Meet Lasaadia Jones, the first female varsity football player in Chicago Public League history.
If I had the inside line on a conspiracy involving former Chicago Bears great Ed O'Bradovich, fraud, oil and the mob, I don't know if YouTube is the place I'd turn. But that seems to be the only place Joe Weinbender is telling his story.
Or as Crain's puts it, Holy cow! For the first time in recent memory, the Sox beat the Cubs in overall TV ratings on WGN, WCIU and Comcast Sports Net. The Cubs still sold more tickets than the Sox; of course that was mostly at the beginning of the season...
Inside Higher Education notes that, thanks in part to the Collegiate Scholars Program, which identifies promising Chicago Public Schools students and assists them in applying to top-tier universities, the number of African-American students enrolling at the University of Chicago is at an all-time high.
Every year the Newberry Library holds a colloquium and this year members of the Baker Street Irregulars came together to discuss one of literature's most eminent detectives: Sherlock Holmes. This week's Book Club feature takes a look at this bit of Doyleana and the ardent fans both behind the podium and in the audience.
If you do like Robert Fall's King Lear, then you might also like TUTA's Tracks, a series of violent vingettes about kids growing up during the Balkan war, which are tied together with eerily vacant American pop songs. The show runs through October 29th at the Viaduct Theater.
NYTimes theater critic Charles Isherwood made another of his periodic Chicago visits, this time for a tale of two Shakespeares; surprising himself, he found he preferred Robert Falls' "aggressively raunchy, excruciatingly violent" King Lear (which closes this Sunday) to Chicago Shakes' "studiously tasteful, perfectly bland" Hamlet. (Perhaps he should have opted for Tiny Ninja Hamlet?) Speaking of excruciating violence, The House Theatre of Chicago's Shakespeare-inflected Hatfield and McCoy also closes this Sunday and is similarly not to be missed.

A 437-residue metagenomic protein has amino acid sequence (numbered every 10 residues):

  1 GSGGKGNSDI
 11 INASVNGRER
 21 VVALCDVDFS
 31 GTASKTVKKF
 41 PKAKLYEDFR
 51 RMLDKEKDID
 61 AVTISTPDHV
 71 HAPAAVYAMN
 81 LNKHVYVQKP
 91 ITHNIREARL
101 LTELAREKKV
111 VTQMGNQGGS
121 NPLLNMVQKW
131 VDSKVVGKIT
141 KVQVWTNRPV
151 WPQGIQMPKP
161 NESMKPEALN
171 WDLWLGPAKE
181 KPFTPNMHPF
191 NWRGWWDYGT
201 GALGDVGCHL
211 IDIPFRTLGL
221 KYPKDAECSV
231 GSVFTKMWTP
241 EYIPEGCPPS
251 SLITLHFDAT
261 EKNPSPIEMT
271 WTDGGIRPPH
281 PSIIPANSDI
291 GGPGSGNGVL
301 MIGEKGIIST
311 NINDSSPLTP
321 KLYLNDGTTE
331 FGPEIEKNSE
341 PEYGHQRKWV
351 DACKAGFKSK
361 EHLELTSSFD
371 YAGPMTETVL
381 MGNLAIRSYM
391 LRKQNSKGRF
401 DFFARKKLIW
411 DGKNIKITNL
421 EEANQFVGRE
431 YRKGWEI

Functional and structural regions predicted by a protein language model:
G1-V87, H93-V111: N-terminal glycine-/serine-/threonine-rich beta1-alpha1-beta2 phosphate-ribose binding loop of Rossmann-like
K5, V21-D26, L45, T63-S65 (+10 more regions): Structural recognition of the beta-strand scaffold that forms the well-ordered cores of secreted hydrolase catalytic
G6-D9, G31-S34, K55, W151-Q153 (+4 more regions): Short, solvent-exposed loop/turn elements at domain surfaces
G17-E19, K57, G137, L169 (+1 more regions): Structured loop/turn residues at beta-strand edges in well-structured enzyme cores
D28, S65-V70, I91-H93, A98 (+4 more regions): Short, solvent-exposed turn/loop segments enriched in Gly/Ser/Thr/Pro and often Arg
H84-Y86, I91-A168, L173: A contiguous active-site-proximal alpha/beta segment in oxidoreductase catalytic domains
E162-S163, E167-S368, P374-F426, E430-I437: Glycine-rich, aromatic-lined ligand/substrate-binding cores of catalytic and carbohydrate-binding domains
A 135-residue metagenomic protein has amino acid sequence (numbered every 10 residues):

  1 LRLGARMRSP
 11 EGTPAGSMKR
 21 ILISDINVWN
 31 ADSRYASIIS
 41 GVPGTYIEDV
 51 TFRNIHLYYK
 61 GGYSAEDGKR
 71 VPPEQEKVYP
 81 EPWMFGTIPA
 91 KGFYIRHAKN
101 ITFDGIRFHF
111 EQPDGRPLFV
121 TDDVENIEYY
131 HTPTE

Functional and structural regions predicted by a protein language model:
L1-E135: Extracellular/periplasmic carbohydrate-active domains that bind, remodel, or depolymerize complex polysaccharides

Inspired by the closing of CBGB's in New York, The Beachwood Reporter remembers a similar event in Chicago's music scene: the closing of Lounge Ax.
This Halloween season has plenty to offer the ghoul lurking inside of you. Unusual offerings include KFAR's Spookagogue Synagogue, the Apollo Theater's Haunting History, the Six Corners Monster Film Festival, and Ursula Bielski's Creepy Chicago Hauntings. Check slowdown for additional options.
Regardless of whether your reaction to Lily Allen's show last night was hurrah or ho-hum, chances are good you had a better time than Tyler Too Much Awesome, who passed out, and not thanks to over-imbibing. Not only was he mortified by causing a commotion, his mother didn't offer much comfort after the fact. Quoth Mrs. Much Awesome, "Well, it was your fault so it's understandable why you feel embarrassed." Gee, thanks, mom.
A follow-up on Mr. Undateable: Brian Wolf of "
Several weeks ago the Chicago Sun-Times printed a story with a questionably written introductory paragraph, about a woman who was allegedly kidnapped, raped repeatedly, and held captive for four days in Lincoln Square. A group of people at Beyond Today started a letter-writing campaign and had a meeting with representatives from the paper the same day they printed a story where another woman is pressing charges for sexual assault as well.
And while the coverage of the initial story wasn't handled very well, the Sun-Times does seem to be the only local paper that is covering this story.
correction The Chicago Tribune did run a less sensational story earlier this month.
Lakeview's favorite indie bookshop, Unabridged Bookstore at 3251 N. Broadway, is partying like it's 1999, and has gone live with its first store website. Woo! Check out new arrivals, sale books and much more. [via]
Yesterday, discount airline Jet Blue announced that they will start flying out of O'Hare no later than January 2007. They've been trying to get into the airport since 2002, and now have FAA approval, but haven't yet announced destinations for their four daily flights. (At that time of year, I'm hoping that all their planes go someplace nice and warm.)
All summer -- until Sunday, actually -- Catherine Opie's photographs were on display in one of the top-floor galleries of the MCA. Now, some of them are online, accompanied by an interview, thanks to the Morning News. [via]
Good luck finding a quiet spot where nobody's talking about last night's Bears game. Grossman sucked, but at least he admitted it -- and had the stellar defense and surprising special teams to back him up. My favorite soundbite is the one from Cardinals coach Dennis Green, who melted down at the podium and delivered that unintentionally ambiguous quote above; NSFW video accompanies MSNBC's story. (Also.)